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Equine Canada Coaching Developments

On July 5 & 6 the National Coaching Committee, along with Provincial representatives from British Columbia and Quebec attended very successful 2005 Equine Canada Coaching (NCCP) Summit and Long-Term Athlete Development meetings held in Ottawa. Over the two days a number of experts presented on various topics related to coaching.  As a result of these meetings, a number of items were validated and accepted and action plans were put into place to continue moving forward with the NCCP transition.

A presentation of the Sport Canada generic Long-Term Athlete Development (LTAD) model was provided by Charles Cardinal, a Sport Canada appointed LTAD project coordinator. One of the objectives of the LTAD model is to help to ensure that coach education programs are complementary to the long-term athlete development principles and to ensure optimal athlete/coach development needs are met.  During the NCCP Summit the National Coaching Committee approved the Sport Canada LTAD model initiative and proposed moving forward by developing a steering committee to lead in the development of the LTAD model for Equestrian.

An Equestrian specific Participant Development Model (PDM) and Coach Development Model (CDM) which have been created for the NCCP coaching transition were discussed in detail during the July meeting.  Additional input was provided by all equestrian disciplines to ensure that both models encompass all Equestrian sports accurately.   The PDM and CDM developed for Equestrian sports were validated and approved by the National Coaching Committee.

Vicky Andrews, a member of the NCCP Instructor Beginner working group for Equestrian, provided a status report on the Instructor Beginner development.  Since February 2005 the Instructor Beginner working committee has created, refined and piloted the Instructor Beginner Overview, Instructor Beginner Rubrics, and the Instructor Beginner Recording Tools.  All three tools were positively accepted and approved in principle by the National Coaching Committee.  All Equestrian disciplines have taken the generic Instructor Beginner Rubrics back to their representative coaching committees to create a discipline specific rubric which will later be submitted for approval. This will result in an Instructor Beginner context across all equestrian disciplines.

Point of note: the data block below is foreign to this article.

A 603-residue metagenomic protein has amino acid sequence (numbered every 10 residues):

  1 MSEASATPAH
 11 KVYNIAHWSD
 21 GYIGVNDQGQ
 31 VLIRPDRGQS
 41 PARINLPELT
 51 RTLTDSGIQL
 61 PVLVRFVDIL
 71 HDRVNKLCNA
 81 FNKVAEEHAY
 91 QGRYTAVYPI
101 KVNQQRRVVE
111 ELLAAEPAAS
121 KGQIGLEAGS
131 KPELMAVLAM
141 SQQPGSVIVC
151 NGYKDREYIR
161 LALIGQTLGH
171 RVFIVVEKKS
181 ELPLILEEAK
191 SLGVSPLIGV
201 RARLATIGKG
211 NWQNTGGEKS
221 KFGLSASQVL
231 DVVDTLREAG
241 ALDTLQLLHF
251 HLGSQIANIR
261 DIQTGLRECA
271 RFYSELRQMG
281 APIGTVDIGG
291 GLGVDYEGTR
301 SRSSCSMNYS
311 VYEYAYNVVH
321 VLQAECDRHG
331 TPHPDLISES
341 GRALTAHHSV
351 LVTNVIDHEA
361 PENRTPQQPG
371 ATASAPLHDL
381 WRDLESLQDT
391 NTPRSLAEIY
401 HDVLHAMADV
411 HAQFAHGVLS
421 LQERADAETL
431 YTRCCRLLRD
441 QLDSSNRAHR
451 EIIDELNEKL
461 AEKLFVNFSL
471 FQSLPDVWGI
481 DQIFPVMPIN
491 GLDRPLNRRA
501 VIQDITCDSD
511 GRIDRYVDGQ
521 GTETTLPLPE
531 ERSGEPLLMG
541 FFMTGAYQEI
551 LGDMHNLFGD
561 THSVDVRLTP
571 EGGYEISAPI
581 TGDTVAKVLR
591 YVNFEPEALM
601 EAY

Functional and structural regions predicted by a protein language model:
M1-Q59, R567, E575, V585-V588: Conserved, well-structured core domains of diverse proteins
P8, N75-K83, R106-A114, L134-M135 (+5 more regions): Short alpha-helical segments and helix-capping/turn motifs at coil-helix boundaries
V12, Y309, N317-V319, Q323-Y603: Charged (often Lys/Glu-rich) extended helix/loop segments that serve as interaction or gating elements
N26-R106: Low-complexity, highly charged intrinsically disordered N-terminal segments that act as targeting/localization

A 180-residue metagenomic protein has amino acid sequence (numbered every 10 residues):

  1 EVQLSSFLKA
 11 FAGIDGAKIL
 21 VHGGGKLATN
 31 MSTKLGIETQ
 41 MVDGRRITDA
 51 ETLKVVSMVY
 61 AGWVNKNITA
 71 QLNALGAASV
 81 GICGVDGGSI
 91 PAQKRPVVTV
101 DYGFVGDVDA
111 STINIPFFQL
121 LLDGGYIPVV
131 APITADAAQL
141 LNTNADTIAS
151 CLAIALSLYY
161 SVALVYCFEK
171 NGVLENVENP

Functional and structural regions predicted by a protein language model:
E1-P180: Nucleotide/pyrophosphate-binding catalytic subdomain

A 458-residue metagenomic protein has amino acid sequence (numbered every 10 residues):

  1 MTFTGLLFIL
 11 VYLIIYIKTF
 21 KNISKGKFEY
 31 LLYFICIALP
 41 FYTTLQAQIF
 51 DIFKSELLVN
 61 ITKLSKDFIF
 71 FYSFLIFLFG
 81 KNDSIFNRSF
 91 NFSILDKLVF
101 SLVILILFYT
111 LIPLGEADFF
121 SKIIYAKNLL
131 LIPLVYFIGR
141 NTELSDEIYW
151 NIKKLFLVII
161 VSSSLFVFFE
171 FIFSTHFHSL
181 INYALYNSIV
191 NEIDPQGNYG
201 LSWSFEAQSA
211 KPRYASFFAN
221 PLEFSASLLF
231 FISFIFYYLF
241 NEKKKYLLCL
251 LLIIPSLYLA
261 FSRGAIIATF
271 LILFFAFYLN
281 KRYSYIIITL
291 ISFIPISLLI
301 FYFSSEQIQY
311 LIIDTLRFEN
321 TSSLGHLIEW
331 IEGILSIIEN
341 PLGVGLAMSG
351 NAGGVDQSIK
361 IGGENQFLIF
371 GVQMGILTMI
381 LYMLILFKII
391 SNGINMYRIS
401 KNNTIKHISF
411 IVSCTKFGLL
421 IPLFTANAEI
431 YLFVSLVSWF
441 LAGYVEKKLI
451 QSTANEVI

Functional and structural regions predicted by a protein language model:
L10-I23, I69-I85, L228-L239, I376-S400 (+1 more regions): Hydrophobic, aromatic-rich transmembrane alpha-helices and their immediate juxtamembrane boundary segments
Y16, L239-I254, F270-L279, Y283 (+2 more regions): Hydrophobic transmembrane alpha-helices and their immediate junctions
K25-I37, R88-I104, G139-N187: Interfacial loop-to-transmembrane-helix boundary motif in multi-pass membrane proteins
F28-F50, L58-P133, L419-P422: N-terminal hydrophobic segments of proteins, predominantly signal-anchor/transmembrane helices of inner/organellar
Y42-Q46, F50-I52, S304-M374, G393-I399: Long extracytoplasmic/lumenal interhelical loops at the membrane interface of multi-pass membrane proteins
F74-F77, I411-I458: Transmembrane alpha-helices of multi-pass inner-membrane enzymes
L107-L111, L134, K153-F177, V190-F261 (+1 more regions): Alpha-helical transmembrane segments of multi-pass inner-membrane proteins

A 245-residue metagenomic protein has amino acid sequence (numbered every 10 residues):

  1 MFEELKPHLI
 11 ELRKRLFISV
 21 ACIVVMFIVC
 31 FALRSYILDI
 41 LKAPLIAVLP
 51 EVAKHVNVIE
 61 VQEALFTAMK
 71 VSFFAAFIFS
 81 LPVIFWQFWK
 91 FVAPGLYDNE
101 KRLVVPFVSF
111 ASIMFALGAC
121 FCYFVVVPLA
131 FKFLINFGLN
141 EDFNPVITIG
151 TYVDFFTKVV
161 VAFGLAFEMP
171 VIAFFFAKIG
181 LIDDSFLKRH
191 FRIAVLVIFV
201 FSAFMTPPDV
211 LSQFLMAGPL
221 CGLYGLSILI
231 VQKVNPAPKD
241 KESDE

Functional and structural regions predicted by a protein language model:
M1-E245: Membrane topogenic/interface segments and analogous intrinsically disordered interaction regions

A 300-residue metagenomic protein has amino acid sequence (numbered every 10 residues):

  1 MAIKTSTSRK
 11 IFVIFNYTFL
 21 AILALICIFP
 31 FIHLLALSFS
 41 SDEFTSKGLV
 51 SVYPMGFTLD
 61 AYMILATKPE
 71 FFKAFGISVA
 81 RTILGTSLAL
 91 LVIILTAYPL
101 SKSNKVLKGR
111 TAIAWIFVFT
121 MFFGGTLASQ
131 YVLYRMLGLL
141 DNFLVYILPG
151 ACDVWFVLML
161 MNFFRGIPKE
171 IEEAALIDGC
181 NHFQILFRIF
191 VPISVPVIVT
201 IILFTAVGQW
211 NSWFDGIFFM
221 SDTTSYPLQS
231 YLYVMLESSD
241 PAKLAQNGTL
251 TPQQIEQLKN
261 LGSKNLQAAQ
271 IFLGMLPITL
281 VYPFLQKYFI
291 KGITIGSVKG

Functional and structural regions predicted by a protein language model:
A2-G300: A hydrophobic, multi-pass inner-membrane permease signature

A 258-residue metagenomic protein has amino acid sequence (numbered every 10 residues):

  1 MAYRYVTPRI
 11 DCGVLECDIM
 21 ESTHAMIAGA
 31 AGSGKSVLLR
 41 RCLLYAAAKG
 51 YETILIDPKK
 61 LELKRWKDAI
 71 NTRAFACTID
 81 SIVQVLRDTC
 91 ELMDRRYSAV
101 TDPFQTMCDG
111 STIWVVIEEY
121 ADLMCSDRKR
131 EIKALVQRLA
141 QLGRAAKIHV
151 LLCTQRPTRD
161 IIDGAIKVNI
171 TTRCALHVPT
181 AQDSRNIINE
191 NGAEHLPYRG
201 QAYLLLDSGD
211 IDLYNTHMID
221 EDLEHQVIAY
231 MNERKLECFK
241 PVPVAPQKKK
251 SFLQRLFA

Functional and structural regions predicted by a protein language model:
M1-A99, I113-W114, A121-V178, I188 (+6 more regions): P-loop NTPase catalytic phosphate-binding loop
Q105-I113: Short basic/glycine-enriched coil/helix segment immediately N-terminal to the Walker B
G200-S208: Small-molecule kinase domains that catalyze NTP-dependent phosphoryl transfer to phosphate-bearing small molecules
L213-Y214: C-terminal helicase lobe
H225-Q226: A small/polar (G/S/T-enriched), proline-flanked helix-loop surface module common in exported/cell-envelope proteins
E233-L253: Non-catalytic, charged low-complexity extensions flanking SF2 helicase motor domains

The National Coaching Committee has developed an action plan to continue the Instructor Beginner context moving forward.  The first stage in the action plan involves taking an inventory of all existing learning resources across all disciplines that is currently available as a resource and learning material for coaching candidates.  Upon completion of the inventory analysis of learning resources it will be determined what can be combined, and what is missing, which in turn will lead to the development of missing learning resources and training material required by coaching candidates to successfully proceed through the evaluation process.

A presentation was made to the National Coaching Committee regarding the status and development of the Eventing Competition Development program.  During this presentation, panels of representatives from other Olympic sports were brought in to discuss their progression through the NCCP coaching transition and describe the processes and challenges their sports had experienced while advancing through the NCCP transition.  This panel also provided valuable insight to Equestrian for our advancement in this transition.

A common Equine Canada Appeal/Dispute Resolution Policy for Coach Certification and Evaluation was presented and approved during the July Coaching Summit. The committee has requested to put this new policy into effect immediately after translation into French and English has been completed.  Upon the completion of translation a copy of this new Equine Canada policy will be forward to all provincial associations and made available to members. 

Equine Canada is a member-based association that represents, promotes and services Canada's equine community and industry. Its core areas of activity involve sport, equine health and welfare, education and safety, governance and marketing, representation and communication. Equine Canada is recognized by Sport Canada, Agriculture and Agri-Food Canada, the International Equestrian Federation (FEI), the Canadian Olympic Committee and Canadian Coaching Association of Canada as the national organization representing equestrian sport and equine interests in Canada. For more information about Equine Canada, please visit www.equinecanada.ca.

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